Chapter 5, “Bouncing Forward: The One I Become Will Catch Me” describes how post-traumatic stress can trigger a variety of responses. Some people develop debilitating depression and anxiety whereas others are more resilient, bouncing back to their state before the trauma. To encourage “bouncing forward,” co-author, Adam Grant, introduced Sandberg to the possibility of post-traumatic growth, or PTG. PGT can take different forms: “finding personal strength, gaining appreciation, forming deeper relationships, discovering more meaning in life, and seeing new possibilities.” Sandberg discovered that those who make a concerted effort to take things back may also find ways to move forward.
Sandberg took the advice of a friend who had lost his wife of 48 years as she pursued the goal she writes of in Chapter 6: “Taking Back Joy.” She, too, fought despair by making a concerted effort to seek out new activities and shake up routine. Sandberg began playing the piano again and teaching her children to play the card game Hearts. Additionally, she established the habit of writing down three moments of joy every day. She acknowledges that finding joy takes effort but insists we are worthy of it: “Whether you see joy as a discipline, an act of defiance, a luxury, or a necessity, it is something everyone deserves.”
Sandberg argues that “we owe all children safety, support, opportunity, and help finding a way forward, especially in the most tragic situations.” In Chapter 7: “Raising Resilient Kids,” she describes ways adults can help children build core beliefs by teaching them: 1) they have control over their life; 2) they can learn from failure; 3) they matter as human beings; and 4) they have real strengths to rely on and share. Throughout the chapter, she provides examples of how adults can model and encourage children to build resilience.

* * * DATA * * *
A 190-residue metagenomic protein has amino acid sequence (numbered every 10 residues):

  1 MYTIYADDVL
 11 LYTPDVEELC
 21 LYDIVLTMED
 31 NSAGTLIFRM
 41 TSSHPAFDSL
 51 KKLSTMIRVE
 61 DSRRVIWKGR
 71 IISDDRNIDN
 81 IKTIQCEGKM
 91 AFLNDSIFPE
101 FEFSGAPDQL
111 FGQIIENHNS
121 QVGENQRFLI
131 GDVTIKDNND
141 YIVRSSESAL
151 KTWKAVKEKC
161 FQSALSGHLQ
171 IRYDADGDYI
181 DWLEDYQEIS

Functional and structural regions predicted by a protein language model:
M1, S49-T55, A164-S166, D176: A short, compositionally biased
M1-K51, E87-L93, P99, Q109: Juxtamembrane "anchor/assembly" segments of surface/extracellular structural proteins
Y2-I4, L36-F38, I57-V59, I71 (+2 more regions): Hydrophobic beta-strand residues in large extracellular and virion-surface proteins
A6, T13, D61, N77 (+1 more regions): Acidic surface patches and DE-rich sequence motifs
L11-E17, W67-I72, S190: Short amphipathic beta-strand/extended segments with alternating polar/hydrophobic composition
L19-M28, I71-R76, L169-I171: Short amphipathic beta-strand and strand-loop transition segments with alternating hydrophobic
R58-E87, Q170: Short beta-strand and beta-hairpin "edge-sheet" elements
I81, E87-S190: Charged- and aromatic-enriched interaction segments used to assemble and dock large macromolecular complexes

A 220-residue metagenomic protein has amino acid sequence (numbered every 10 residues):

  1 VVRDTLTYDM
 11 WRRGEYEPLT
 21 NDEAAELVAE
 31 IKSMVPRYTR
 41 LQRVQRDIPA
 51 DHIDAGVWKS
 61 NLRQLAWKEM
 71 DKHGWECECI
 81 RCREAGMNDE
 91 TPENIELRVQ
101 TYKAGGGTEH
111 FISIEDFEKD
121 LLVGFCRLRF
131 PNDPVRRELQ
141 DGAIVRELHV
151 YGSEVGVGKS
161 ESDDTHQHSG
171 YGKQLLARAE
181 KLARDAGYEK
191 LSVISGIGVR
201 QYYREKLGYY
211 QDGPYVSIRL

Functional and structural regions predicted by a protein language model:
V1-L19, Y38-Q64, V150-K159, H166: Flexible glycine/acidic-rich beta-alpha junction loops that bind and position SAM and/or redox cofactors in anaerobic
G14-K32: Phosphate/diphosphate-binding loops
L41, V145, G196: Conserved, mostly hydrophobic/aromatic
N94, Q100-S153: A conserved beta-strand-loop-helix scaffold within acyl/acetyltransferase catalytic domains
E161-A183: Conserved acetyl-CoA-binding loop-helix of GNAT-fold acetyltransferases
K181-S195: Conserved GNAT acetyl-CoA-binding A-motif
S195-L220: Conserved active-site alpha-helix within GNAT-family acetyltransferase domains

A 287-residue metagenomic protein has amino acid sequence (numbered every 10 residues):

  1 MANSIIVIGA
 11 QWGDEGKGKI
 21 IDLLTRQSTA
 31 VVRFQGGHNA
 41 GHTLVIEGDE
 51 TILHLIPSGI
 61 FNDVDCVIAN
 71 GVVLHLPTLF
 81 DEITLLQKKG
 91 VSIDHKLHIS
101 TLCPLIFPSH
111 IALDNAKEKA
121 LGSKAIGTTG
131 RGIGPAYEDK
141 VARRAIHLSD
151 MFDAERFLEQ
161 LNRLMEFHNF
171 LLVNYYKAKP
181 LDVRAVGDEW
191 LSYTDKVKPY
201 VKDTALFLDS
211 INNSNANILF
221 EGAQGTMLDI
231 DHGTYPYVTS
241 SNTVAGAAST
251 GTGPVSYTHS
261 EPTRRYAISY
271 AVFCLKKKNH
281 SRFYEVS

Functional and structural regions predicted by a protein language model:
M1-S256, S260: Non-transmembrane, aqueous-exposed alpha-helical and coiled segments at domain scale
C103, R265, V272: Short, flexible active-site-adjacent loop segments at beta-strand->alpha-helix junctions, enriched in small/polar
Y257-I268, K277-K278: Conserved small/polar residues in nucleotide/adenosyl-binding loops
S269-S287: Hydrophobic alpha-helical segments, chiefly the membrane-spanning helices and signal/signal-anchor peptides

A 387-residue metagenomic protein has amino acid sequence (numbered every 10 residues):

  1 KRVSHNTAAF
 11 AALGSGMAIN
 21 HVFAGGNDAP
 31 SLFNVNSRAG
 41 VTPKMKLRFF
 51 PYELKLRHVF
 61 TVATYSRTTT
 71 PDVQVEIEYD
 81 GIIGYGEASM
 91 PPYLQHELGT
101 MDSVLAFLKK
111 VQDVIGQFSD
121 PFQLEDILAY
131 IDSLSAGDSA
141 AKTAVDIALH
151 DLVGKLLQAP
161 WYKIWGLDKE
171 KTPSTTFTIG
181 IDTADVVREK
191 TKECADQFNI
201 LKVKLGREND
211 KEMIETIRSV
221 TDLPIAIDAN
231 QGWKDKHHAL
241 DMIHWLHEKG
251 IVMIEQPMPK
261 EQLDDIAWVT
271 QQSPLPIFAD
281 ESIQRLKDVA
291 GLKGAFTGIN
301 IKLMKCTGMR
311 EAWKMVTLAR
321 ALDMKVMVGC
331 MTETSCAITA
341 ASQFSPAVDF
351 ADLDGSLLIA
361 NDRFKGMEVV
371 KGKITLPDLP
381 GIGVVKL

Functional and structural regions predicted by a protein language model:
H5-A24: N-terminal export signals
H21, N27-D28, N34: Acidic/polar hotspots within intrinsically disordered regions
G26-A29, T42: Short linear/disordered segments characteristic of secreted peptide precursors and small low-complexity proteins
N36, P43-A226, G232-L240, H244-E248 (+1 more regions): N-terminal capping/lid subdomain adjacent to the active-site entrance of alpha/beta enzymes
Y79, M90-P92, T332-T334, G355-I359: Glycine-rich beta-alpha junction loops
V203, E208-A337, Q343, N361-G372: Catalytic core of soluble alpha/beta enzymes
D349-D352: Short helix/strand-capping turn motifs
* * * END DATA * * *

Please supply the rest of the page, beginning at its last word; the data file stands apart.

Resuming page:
Finding strength through building community and sharing responsibility are deliberated in Chapter 8, “Finding Strength Together,” and Chapter 9, “Failing and Learning at Work.” Sandberg states that just as bonding within one’s inner circle is important, building relationships with wider communities, including work, can build resilience.
In the final chapter, “To Laugh and Love Again,” Sandberg implores survivors to consider the stories of resilience she has shared throughout the book and look for ways to build our strength individually and with others. Moreover, she asserts, “We can still love…and we can still find joy.”
“Option B” is worth reading, rereading and reflecting upon. “Option B” is not a quick nor easy read, but, then, facing adversity, building resilience and re-discovering joy after traumatic experiences is neither quick nor easy. All require work but are well worth the effort. The encouragement offered and lessons to learn make this powerful text a worthy addition to your library.
From the pen of…
Cheryl Kreutter, Ph.D., holds her degree in Reading/Literacy and is on the faculty of SUNY Geneseo in Upstate New York. Through her teaching and research, she advocates journaling and book discussion to gain insights about oneself and others. She is the surviving parent of Navy Lt. Jason P. Kreutter.